A public talk by Arie M. Dubnov, Acting Assistant Professor, Department of History, Stanford University
The lecture offers a fresh reappraisal of the philosopher, political thinker, and historian of ideas Sir Isaiah Berlin (1909-1997). Examining Berlin both as an East European Jewish émigré as well as a British Liberal intellectual, Dubnov stresses the very ambivalent relation between Berlin's unique type of liberal philosophy and his pro-Zionist sentiments. During interwar years, much of Berlin's thought on the subject was influenced by the unique type of "gentry nationalism" proposed by Sir Lewis B. Namier (1888–1960), a Polish-born British Zionist and a meteoric historian of Georgian England. In postwar years, Berlin departed from this path to develop a theory of liberal nationalism that could be best defined as Diaspora Zionism.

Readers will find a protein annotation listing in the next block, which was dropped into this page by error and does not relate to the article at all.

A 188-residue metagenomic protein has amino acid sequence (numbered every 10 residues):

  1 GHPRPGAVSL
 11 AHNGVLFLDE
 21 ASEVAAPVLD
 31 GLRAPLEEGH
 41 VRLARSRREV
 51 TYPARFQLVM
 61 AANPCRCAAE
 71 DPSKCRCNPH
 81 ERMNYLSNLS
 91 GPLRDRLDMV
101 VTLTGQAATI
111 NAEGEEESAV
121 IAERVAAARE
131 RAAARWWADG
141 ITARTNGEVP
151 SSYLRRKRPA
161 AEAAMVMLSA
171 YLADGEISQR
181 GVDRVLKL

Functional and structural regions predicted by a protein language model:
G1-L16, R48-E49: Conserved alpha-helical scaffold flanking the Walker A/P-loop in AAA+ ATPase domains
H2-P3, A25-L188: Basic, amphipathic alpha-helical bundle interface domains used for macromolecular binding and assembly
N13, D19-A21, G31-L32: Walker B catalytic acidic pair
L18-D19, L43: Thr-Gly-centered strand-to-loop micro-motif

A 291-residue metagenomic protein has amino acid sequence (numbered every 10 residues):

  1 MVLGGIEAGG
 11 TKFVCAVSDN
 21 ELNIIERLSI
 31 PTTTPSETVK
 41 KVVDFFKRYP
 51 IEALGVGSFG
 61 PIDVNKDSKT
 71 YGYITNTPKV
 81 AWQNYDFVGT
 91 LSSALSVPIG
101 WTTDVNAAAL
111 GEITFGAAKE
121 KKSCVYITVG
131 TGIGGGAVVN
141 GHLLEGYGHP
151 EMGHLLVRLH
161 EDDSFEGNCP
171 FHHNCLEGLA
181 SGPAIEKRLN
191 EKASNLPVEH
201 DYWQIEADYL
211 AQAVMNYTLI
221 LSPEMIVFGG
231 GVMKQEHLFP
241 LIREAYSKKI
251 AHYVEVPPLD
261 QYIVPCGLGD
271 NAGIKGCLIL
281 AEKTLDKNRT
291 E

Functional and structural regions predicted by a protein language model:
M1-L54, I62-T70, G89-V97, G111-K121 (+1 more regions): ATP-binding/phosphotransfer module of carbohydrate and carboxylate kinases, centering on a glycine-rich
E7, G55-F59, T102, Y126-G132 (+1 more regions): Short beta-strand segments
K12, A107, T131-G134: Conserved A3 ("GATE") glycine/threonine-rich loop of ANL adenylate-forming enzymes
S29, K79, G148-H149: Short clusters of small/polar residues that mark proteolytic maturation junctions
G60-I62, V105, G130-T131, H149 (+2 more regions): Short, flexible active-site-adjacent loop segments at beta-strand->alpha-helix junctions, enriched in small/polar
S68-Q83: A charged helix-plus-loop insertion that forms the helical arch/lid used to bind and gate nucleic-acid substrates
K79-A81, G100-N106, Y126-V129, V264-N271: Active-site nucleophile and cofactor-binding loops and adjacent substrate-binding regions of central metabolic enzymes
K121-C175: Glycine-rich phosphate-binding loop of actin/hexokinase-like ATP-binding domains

Arie Dubnov is an Acting Assistant Professor at Stanford's History Department. Dubnov holds a BA, an MA, and a Ph.D. from the Hebrew University of Jerusalem, and is a past George L. Mosse Fellow at the University of Wisconsin-Madison. His fields of expertise are modern Jewish and intellectual history alongside British history, with a subsidiary interest in nationalism studies.
Published: Monday, February 06, 2012
UCLA Younes & Soraya Nazarian Center for Israel Studies • 11361 Bunche Hall • Los Angeles, CA 90095-1487 • Campus Mail Code: 148703
Tel: 310-825-9646 • Fax: 310-206-3555 • Email: firstname.lastname@example.org